Annual Statement FAQs
What do I do if our Company had an audit adjustment last year?
Option 1: The NAIC Annual Statement Instructions state that corrections of errors in previously filed information should be reported as an adjustment to surplus in the current year with an appropriate identifying title as a write-in item for the Aggregate Write-ins for Gains or Losses to Surplus.
Option 2: Restate the prior year numbers to reflect the audit adjustment. Because this contradicts the NAIC Annual Statement Instructions, following this practice typically prompts a letter from the NAIC requesting an explanation as to why the prior numbers have changed. Despite the drawback of eliciting attention from the NAIC, in the event that the audit adjustment has a material effect on loss reserves, the Department prefers that Companies follow option 2 to assure that Schedule P accurately reflects the Company’s loss development.
What is the correct way to respond to Property & Casualty Interrogatory #14.1 on page 17.2, regarding the largest net aggregate amount insured in any one risk?
Understandably, the term aggregate creates a considerable amount of confusion here. Per discussions with the NAIC, this question is asking what is the net maximum per occurrence exposure for a specific line of business. If there are multiple layers of policies for a specific line, the "net aggregate amount" would be the sum of the net per occurrence retentions on each layer for that line of business.
Apparently, the origin of the question is with respect to states that follow the 10% rule, regarding the maximum ratio of per occurrence limits to surplus. States want to know (and Vermont wants accurately stated) what the insurer's maximum net exposure is for one or more policies that could be involved in a single occurrence. In general, Companies should report the amount that pertains to coverages in force. Companies that are in run-off, or face other special circumstances, should check with the Department to discuss their situation.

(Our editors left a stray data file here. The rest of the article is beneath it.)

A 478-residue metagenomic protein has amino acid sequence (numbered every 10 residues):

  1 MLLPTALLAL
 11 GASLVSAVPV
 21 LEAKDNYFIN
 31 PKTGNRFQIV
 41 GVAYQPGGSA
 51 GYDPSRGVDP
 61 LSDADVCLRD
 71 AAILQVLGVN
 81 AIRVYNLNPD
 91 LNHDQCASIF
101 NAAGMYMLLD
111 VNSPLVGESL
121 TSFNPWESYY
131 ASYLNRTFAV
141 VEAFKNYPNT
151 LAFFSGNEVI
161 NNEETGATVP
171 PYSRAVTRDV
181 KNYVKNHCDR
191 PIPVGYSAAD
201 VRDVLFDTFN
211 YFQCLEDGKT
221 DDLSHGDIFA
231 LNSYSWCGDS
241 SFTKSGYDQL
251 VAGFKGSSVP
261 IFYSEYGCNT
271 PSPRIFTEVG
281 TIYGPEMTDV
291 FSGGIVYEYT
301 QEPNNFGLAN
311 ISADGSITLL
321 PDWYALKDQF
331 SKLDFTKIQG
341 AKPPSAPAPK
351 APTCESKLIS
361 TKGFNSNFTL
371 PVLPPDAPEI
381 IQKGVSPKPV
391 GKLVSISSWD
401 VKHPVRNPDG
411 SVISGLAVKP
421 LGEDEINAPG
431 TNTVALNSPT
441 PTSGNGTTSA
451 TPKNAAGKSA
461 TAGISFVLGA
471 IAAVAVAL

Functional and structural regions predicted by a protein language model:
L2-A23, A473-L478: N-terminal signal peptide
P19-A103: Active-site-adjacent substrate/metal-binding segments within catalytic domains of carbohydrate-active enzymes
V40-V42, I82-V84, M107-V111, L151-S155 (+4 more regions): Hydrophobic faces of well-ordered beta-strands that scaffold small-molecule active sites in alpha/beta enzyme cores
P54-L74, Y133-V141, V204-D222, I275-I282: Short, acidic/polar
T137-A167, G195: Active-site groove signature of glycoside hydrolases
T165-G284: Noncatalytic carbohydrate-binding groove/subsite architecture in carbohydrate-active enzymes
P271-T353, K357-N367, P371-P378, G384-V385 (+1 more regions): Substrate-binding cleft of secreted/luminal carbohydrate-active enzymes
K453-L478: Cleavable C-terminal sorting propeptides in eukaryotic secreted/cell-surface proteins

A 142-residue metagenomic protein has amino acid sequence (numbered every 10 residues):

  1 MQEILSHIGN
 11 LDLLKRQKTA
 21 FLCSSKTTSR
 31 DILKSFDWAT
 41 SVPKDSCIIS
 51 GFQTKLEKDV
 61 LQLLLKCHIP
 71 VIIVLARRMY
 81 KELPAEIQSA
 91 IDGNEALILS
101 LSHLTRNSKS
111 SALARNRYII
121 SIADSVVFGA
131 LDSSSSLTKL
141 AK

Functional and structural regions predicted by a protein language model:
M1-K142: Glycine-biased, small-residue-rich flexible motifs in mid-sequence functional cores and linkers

Should our Company report all items that qualify as “cash”, for purposes of meeting Vermont’s minimum capital requirement, on Schedule E?
No! Companies that correctly follow the NAIC Annual Statement Instructions will only put “Deposits” (cash, certificates of deposit 1 year or less) on Schedule E - Part 1, and “Cash Equivalents” (investments at the time of acquisition with maturities of 3 months or less, - see SSAP 2) on Schedule E - Part 2. The SVO manual provides guidance with respect to the appropriate schedule on which to list a money market mutual fund, however under no circumstances are money market mutual funds ever reported on Schedule E.
The Department understands that certain money market mutual funds that are required to be reported on Schedule DA, and Schedule D – Parts 1 & 2, will qualify as “cash” per the Department’s definition of items that meet the minimum capital requirement.
Our Company files on a GAAP basis and considers its bonds to be “available for sale” and therefore carried at market value. Should I enter market values in column 11 of Schedule D, Part 1, “Book/Adjusted Carrying Value”?
Yes, the Department considers this to be correct reporting for GAAP companies. This allows Schedule D to directly tie to the balances reported on page 2. The only drawback to this presentation is that one can not independently calculate the unrealized gain/loss as there is no amortized cost column.
Our Company files on a basis other than codified SAP, however the NAIC blank is designed for SAP filing. What do I need to disclose in Note 1?